UC System Seeks Unrestricted Donations to Increase Revenue

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In a time of continued diminishing state funding to higher education, the University of California has increasingly been looking to private donations as a source of support, but such private funding often comes with specific restrictions - something the UC is looking to change.

For the past decade, the UC has reached annual private donation levels of more than $1 billion, receiving approximately $1.3 billion last fiscal year and marking a stark contrast to the less than $400 million donated 10 years ago, according to the Annual Report on University Private Support. However, currently 98 percent of donations to the UC are earmarked, according to UC spokesperson Steve Montiel.

The UC Commission on the Future's final report, released Dec. 6, 2010, advised that encouraging donors to give more in unrestricted funds and emphasizing fundraising responsibilities at the campus level are necessary steps toward increasing alternate revenue sources. Strategies to reach this goal have begun to be implemented at a campus level, according to Montiel.

Though the university is seeking to accrue more unrestricted funds, Montiel said the UC's current practice of accepting earmarked donations is not flawed.

"The fact is that a lot of donors want their contributions used for specific purposes," Montiel said. "It's a matter of finding ways to build on that kind of support to try to attract support that would allow for more flexible use of funds."

While alumni gifts have bolstered funding in different areas across all 10 campuses, over the last decade heavy emphasis has consistently been placed on donations to health and medical centers. According to Montiel, health services generally receive approximately 50 percent of all philanthropic support given to the university. In the 2009-10 fiscal year, health services received nearly five times as much funding as liberal arts disciplines, according to the Annual Report on University Private Support.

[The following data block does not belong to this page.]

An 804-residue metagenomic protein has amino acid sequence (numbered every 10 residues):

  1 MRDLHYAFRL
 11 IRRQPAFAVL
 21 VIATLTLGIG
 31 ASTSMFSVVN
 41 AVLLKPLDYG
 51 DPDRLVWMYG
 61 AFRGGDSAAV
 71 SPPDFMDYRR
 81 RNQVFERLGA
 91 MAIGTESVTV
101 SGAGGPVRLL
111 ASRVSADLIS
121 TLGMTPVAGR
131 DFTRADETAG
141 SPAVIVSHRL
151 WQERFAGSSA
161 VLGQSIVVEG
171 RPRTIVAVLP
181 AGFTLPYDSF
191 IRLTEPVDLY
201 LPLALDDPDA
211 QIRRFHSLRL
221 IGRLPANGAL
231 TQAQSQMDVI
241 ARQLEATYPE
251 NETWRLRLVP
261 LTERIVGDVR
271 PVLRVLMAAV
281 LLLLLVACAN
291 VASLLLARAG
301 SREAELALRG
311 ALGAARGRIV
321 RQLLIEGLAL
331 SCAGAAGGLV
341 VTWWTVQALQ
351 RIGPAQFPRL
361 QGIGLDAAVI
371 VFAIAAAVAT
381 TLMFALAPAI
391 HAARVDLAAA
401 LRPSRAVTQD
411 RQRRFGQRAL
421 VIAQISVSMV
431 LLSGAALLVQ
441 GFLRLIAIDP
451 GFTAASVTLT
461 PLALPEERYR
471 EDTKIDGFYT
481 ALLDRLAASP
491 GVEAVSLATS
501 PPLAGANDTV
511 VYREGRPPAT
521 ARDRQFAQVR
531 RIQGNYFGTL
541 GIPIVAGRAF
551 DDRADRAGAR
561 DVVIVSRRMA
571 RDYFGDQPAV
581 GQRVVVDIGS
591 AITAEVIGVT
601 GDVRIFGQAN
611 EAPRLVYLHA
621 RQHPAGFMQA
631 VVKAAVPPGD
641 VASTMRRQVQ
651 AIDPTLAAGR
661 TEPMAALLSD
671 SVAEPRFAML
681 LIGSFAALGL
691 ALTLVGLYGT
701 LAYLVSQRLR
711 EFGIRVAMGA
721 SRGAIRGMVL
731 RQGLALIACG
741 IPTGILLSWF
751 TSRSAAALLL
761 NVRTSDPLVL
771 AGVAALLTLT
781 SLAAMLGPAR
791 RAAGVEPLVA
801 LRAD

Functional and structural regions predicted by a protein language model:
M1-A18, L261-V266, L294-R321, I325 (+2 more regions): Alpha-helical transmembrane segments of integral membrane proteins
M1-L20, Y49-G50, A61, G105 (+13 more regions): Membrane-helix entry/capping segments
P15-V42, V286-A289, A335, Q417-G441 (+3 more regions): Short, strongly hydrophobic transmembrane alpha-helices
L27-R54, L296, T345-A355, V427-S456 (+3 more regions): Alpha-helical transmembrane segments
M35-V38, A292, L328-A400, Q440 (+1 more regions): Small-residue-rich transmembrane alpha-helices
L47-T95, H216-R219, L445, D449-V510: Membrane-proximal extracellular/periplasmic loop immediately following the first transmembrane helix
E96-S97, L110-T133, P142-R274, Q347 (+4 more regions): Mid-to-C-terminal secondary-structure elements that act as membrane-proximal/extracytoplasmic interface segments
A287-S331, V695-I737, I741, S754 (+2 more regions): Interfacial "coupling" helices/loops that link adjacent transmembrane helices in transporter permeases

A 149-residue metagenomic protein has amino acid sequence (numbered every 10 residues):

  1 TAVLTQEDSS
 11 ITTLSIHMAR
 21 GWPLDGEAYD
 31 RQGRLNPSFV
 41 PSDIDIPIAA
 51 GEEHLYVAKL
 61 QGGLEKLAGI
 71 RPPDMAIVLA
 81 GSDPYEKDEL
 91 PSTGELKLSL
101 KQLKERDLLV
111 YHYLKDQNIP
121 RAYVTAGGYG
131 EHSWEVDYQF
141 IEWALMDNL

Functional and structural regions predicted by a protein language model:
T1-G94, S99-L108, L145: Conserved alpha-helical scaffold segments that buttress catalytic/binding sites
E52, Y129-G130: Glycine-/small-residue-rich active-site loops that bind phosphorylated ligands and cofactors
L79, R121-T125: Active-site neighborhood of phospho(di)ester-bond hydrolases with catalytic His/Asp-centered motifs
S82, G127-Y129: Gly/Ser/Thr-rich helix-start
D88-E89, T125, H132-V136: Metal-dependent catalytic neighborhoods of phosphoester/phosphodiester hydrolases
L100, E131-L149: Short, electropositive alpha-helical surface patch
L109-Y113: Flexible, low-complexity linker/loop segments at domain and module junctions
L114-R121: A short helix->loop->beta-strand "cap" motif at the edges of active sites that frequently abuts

Inequity in giving occurs at the campus level as well. In the first quarter of the 2010-11 fiscal year, UC Berkeley and UCLA both received upward of $50 million, while campuses like UC Merced and UC Riverside received less than $3 million, according to the Quarterly Report on Private Support for the first quarter of 2010-11.

At the campus level, private support is "the crucial factor that is allowing Berkeley to remain public," said Jose Rodriguez, manager of campaign communications at UC Berkeley.

Over the last 10 years, while many other campuses regularly received less than 10 percent of individual donations from alumni, UC Berkeley - and occasionally UCLA - consistently received more support from alumni than any other campus.

"If the vast majority of private donations are restricted, then it is very dubious that the university would be able to replace the loss in state funds with private donations," said Hans Johnson, a senior fellow at the Public Policy Institute of California.

However, since 2000, even the three campuses to receive the most in private funding rarely received more than 50 percent of individual private donations from alumni. The Campaign for Berkeley, a campus fundraising effort that has raised $1.9 billion since 2005, may have contributed to a boost in alumni funding in 2009-10, when 65 percent of individual support came from campus graduates.

Alumni at other campuses have also stepped forward with major contributions, including the recent $100 million given by Meyer and Renee Luskin, half of which funds the UCLA School of Public Affairs and half of which goes to the construction of a residential conference center and the creation of an endowment to support conferences that might otherwise have difficulty securing funding, said UCLA spokesperson Phil Hampton.

Montiel acknowledged that there is no expectation that private donations could ever come close to replacing state funding, particularly with tuition and state support still accounting for 90 percent of core education costs - including financial aid, employee benefits and salaries as well as equipment.

This is partly because public university alumni are often less likely to donate than their counterparts at private institutions, due to a perception that it is the role of the state to provide funding for public universities, according to Johnson.

While Montiel said the UC was definitely considering philanthropic support as another major revenue source, he emphasized, "private support is important, but that's not the answer."


Nina Brown covers higher education. Contact her at [email protected]

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